Matteo Salvini is at the center of Italy's latest political crisis.Remo Casilli / Reuters

In the days since the Italian government fell, finding an alternative governing coalition has been less politics and more physics. Italy’s various political forces—right and left, north and south—are divided into 1 million pieces, but are revolving around one center of gravity: Matteo Salvini.

Before withdrawing from the coalition this month, triggering the crisis, Salvini—Italy’s interior minister and the head of the right-wing-populist League party—used his 15 months in government to run a permanent election campaign. He pushed back against the European Union and used an “Italians first” message to rail against immigrants, theatrically closing Italian ports to boats carrying migrants, while leavening his tough-guy message on social media with videos of puppies and pictures of food.

This saw the League’s popularity rise in the polls to nearly 40 percent, double that of the anti-establishment Five Star Movement, its senior partner in government. In withdrawing from the coalition, Salvini accused the Five Star Movement of blocking the economy. Mostly what it was blocking was his own path to power. Today Salvini is gunning for snap elections in which the League might well place first, creating the first far-right government in a pillar of the EU.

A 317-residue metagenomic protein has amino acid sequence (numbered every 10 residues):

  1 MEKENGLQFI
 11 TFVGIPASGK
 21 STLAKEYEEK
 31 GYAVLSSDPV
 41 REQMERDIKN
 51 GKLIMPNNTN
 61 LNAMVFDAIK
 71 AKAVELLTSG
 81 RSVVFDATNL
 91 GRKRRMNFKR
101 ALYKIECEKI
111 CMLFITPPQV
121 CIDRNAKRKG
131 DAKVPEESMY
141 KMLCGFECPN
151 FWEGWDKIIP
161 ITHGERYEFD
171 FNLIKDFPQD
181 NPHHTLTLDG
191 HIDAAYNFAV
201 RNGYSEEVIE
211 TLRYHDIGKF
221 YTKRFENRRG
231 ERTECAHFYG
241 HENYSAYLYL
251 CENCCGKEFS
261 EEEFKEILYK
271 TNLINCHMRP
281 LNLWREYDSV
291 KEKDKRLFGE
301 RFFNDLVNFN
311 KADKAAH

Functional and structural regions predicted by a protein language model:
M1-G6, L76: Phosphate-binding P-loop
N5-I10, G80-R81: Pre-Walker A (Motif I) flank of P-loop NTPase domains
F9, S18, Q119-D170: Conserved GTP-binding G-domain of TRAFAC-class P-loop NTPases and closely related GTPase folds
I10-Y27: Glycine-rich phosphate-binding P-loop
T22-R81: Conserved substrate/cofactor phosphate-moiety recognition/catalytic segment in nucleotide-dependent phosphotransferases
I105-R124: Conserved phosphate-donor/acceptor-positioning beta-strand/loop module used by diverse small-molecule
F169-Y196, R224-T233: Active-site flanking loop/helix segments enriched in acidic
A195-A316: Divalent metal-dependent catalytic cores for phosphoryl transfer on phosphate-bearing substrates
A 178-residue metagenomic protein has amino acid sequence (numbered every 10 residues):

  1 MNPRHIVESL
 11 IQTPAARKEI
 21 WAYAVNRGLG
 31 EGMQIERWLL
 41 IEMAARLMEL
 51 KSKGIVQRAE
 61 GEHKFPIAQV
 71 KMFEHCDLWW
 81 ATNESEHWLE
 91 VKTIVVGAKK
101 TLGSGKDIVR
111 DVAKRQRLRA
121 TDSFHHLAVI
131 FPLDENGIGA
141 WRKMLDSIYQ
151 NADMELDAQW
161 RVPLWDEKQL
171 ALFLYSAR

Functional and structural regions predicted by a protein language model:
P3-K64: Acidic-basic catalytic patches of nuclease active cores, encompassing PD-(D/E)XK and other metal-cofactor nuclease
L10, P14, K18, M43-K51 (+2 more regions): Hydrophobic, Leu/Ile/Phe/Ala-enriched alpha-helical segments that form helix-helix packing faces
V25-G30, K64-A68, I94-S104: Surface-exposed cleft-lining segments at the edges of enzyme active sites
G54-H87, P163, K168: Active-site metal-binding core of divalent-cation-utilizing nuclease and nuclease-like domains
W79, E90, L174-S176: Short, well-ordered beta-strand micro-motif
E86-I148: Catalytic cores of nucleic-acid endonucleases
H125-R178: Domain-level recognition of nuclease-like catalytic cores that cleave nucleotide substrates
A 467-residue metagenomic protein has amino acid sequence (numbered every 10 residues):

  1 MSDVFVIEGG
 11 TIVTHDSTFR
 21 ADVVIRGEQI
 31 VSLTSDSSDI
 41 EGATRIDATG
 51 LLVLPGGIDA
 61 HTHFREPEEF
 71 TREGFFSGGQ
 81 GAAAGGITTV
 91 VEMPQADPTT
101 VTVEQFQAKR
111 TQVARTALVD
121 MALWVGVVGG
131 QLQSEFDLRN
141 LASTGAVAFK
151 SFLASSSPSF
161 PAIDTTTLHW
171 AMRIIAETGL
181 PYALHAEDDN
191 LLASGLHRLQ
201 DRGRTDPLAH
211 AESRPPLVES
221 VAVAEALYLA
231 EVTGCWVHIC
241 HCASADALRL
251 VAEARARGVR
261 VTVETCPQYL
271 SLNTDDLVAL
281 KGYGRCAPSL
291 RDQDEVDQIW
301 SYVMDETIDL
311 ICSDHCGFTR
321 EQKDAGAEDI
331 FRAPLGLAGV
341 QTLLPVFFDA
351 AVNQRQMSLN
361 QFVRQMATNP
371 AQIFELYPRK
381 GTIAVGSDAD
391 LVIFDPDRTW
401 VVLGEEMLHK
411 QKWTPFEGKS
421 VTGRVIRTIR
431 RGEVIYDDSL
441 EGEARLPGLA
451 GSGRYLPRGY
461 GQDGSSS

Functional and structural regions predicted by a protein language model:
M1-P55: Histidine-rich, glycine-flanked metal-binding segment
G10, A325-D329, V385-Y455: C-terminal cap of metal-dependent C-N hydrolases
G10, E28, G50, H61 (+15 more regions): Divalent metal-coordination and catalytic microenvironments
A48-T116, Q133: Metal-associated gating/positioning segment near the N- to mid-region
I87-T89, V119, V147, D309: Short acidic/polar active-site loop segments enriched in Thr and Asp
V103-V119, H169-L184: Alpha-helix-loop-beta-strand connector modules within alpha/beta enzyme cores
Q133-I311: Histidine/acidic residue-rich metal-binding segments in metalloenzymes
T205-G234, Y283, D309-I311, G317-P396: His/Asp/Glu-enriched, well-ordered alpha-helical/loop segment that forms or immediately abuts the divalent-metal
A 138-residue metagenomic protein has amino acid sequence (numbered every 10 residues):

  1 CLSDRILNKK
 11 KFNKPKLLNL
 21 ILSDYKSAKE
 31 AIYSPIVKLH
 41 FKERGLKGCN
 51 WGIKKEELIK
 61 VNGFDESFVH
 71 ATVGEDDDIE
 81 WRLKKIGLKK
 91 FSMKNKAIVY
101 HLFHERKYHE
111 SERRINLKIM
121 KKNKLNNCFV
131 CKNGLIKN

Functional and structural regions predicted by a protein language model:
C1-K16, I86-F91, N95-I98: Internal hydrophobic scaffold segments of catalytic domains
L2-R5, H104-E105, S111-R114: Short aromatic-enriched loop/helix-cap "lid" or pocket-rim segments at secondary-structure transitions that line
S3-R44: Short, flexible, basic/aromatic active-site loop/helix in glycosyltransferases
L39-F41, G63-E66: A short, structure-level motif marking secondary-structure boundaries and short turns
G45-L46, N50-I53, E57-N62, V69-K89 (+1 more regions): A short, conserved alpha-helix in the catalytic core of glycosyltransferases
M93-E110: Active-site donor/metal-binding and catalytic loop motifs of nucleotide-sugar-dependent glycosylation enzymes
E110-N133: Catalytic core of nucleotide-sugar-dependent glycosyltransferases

That possibility has put the fear of God not just into EU leaders, but into most of Italy’s political parties, from the center-left, such as it is, to the Five Star Movement. Italian President Sergio Mattarella said yesterday that he would support only a solid new coalition capable of passing a confidence vote in Parliament; otherwise, he would have to call new elections, a decision he said would not be taken lightly, since the fate of the country and economy are at stake. If Italy has no government in place to pass the national budget this fall, the value-added tax will go up, further paralyzing Italy’s already flagging economy.

Unless the League and the Five Star Movement can patch things up, which seems unlikely but not impossible, the most likely alternative coalition would be between the Five Star Movement and the center-left Democratic Party. But this would be highly unusual—and problematic—as it would mean a total about-face for both parties. The Five Star Movement up until now governed with the far-right League; both parties are generally euroskeptic and want to rewrite Italy’s treaties with Europe. Why would the Five Star Movement suddenly shift to the left? And the pro-Europe Democratic Party has for years been opposed to allying with the Five Star Movement. Italy today is a sea of protest voters, allied into parties held together by anger more than ideas.

Whether Salvini will get the elections he wants is unclear. He may have overplayed his hand. But his gamble has revealed the deep ideological and personal fissures on the Italian left, as well as questions about what, if anything, the Five Star Movement stands for. What is going on here? It’s not about policy, the columnist Ezio Mauro wrote today in La Repubblica, a center-left daily; “all of this is tactics.”